A nudist retreat nestled below the Santa Cruz Mountains is opening its door to all Loma Fire refugees and their animals "until the fire’s out.”
Lupin Lodge CEO Lori Stout told NBC Bay Area on Friday that many shelters aren’t allowing displaced Santa Clara and Santa Cruz county residents to bring their animals, like horses, to stay with them as Cal Fire crews battle the fire, which as of Friday, had scorched 4,300 acres and destroyed eight homes.
So, Stout decided to invite the evacuees and their pets – including farm animals - to her Los Gatos retreat on Aldercroft Heights Road, which boasts to have been “freeing the nipple for 82 years.”
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And the offer gets better: The stay is open to any of the cabins, yurts, dormitories and 100 campsites, for free. Prices vary, but a typical yurt costs $125 a night.
“Hey, we got lots of room,” she said.
Stout said she came up with the idea on Thursday, but has not yet received occupants.
But if history is any indication, the guests, clothed and not, will come.
During the 2015 Lake County Valley Fire, Stout invited the staff at the Harbin Hot Springs in Middletown, Calif., to stay at the lodge. During the Corralitos Fire near Watsonville last year, the lodge also opened its doors to evacuees, some of whom decided to try the nudist colony out. And in the 1980s, she said more than 1,000 firefighters stayed on the 112-acre property during the Lexington Fire and 1989 earthquake. Her retreat has been open since 1935.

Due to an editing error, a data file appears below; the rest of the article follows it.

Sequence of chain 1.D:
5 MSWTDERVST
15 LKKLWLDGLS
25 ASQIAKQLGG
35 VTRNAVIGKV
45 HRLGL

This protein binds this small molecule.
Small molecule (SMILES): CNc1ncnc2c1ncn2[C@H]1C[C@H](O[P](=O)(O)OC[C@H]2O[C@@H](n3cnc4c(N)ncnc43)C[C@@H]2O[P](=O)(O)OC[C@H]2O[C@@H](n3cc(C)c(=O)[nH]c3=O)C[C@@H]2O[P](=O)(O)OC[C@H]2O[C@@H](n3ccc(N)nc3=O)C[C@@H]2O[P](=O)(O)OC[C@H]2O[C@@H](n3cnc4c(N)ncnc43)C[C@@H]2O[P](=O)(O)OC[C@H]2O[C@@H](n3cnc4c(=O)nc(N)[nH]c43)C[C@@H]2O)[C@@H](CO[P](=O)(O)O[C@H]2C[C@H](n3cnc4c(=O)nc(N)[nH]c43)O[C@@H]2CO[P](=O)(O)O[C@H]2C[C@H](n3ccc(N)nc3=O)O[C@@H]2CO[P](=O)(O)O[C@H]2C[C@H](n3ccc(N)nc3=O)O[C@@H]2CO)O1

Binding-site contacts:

Stout and her late husband, Glyn Stout, was accused last year of diverting water from a nearby waterfall during the drought; a topic she didn't want to discuss on Friday. She pleaded no contest to trespassing charges, and was sentenced to probation and 100 hours of community service, along with a fine of $9,800 to the Midpenninsula Regional Open Space District, the Mercury News reported.
Stout told NBC Bay Area that she plead no contest because her husband had died unexpectedly, but that she never actually trespassed.
As for making sure she doesn’t get duped or taken advantage of, Stout said that all guests have to undergo screening, including a database check through the Megan’s Law sex offenders list. They also have to provide a license plate number and driver’s license, which will show where they live. Only local residents will be approved, she said, and determining when it’s time for a guest to leave will be on a case by case basis.
“They can stay until the fire’s out,” she said.
Stout said evacuees looking for help should call the retreat at 408-353-9200 or email firstname.lastname@example.org.